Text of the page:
— August 2nd, 2012 —

Book Review: “An Eschatology of Victory,” by J. Marcellus Kik

There is a great debate today over the meaning of Matthew 24 and Revelation 20, two passages central to any discussion of eschatology. Does Matthew 24 prophesy a Great Tribulation or a premillennial return of Christ? Does Revelation 20 describe a millennial age on earth, or in heaven? Will the nations be converted before the coming of Christ?
J. Marcellus Kik provides great insight into these passages and the questions that surround them. He writes, ‘It is the habit of a few to read a few chapters of a book on prophecy to see which school of thought the author belongs. Then if they do not agree with his particular school it is cast aside and condemned. It is my hope that the reader will not use the norm of any particular school of prophecy but will use the Scriptures. Does the Word of God teach this or does it not?’” — from the back cover

Before I review the book, let me give a brief synopsis of my eschatological history, so you know where I’m coming from.
For me, eschatology has always been a sort of mysterious fog of bizarre imagery, doom, destruction, glory, and to top it all off, dissenting opinions about all of it and when it shall come to pass (if it even comes to pass at all).
Though my early thinking was rather lightly seasoned with premillennialism (I say lightly simply because I’d just accepted whatever I’d heard, not having had a chance to study it out for myself) I’d not really been steeped in any particular school of thought on eschatology. Reading The Last Sacrifice several years ago by Hank Hanegraaff and Sigmund Brouwer was my first exposure to the idea that the tribulation may well have been in AD 70 instead of sometime in the future under a world dictator. That exposure did two things for me. First, by throwing contrary ideas about the tribulation at me, it prevented me from keeping what few errant presuppositions I had and second, it began to prepare my mind for postmillennialism.
Again, since I’d not studied eschatology at all up to this point, but had just heard this or that, I had a rather clean slate regarding my doctrine of the end times. The next step I unwittingly took was when I read the first volume of R.J. Rushdoony’s Institutes of Biblical Law and had my first encounter with practical postmillennialism. As I read the book, I got a keen sense of the duty we Christians have here on earth regarding taking dominion in every area of life and advancing the Kingdom of God. I didn’t know it at the time, but that mentality was the practical, direct result of the eschatological school of thought known as postmillennialism.
J. Marcellus Kik’s An Eschatology of Victory was the first book I’ve ever read that deals specifically with the end times. With all the foregoing in mind, here’s my review.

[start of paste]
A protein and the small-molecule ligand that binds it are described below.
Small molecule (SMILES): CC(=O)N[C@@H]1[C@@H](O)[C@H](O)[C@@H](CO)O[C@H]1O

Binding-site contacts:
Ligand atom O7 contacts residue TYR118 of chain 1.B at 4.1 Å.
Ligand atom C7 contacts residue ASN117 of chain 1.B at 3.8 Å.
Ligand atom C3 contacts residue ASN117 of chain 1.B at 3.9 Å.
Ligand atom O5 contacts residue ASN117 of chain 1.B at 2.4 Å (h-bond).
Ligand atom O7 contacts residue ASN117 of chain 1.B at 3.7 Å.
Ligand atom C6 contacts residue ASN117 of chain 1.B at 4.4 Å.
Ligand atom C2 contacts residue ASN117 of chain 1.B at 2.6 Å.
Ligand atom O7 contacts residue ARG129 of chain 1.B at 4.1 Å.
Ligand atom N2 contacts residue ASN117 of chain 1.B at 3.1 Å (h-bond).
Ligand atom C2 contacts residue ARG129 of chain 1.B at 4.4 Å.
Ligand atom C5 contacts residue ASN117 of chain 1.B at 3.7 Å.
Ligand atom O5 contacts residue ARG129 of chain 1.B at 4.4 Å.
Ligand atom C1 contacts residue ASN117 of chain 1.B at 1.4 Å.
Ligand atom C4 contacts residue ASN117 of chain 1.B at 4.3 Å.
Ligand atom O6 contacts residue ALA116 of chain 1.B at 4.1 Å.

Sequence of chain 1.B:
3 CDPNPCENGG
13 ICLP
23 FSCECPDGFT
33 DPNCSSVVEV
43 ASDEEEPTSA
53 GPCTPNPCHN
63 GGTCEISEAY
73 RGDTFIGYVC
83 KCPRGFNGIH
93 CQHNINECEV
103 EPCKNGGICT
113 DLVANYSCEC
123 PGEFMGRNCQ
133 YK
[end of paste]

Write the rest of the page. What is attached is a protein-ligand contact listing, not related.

Most of the book is divided in two. The first part deals with Matthew 24 (where Jesus speaks of the tribulation, and this generation not passing away, and the Son of Man coming in the clouds, etc.). Kik exposits the passage very ably and makes, in my opinion, a rather conclusive and exhaustive argument that the events of Matthew 24 did indeed come to pass before the generation then living—just as Jesus said would happen.
In the second portion, Kik exposits Revelation 20, wherein we find descriptions of the Millennium, the heavenly city, Satan being bound with chains, and other vivid imagery. This section was no less excellent than the first, but in a couple of areas, Kik challenged some of the ideas I’d held during my life. But I’m a firm believer that reformation cannot take place unless presuppositions are challenged—and if those presuppositions are sound, they’ll remain; and if they’re not, they’ll be reformed (Lord willing).
Right at the outset of the book, Kik succinctly summarizes the three main eschatological positions. This was especially helpful for me, someone just beginning to learn about these things:

As you know, the premil looks for the establishment of the millennial kingdom after the second coming of the Lord. As to the amil view we quote Prof. D. H. Kromminga: “The name literally means ‘no millennium’; while as a matter of fact its advocates believe that the millennium is a spiritual or heavenly millennium rather than an earthly one of a literal reign of Christ on earth before the final judgment.”

The postmil looks for a fulfillment of the Old Testament prophecies of a glorious age of the church upon earth through the preaching of the gospel under the power of the Holy Spirit. He looks forward to all nations becoming Christian and living in peace one with another. He relates all prophecies to history and time. After the triumph of Christianity throughout the earth he looks for the second coming of the Lord. (pp. 3–4)

Now, what of those other eschatological positions? What about amillennialism and premillennialism? Kik’s purpose in this book is not to refute other positions as it is to make a Scriptural case for his own. As such, he doesn’t touch too much on the objections other perspectives bring to the conversation.
I recommend this book to anyone seeking to understand the end times. It’s this kind of book that I read and wonder, “This argument is so solid, how can anyone bring an argument against it?”
Highly recommended to me personally by Dr. Joe Morecraft.
AGE RANGE: As young as can understand it, but that range would probably begin with young men and women in their mid/early teens.

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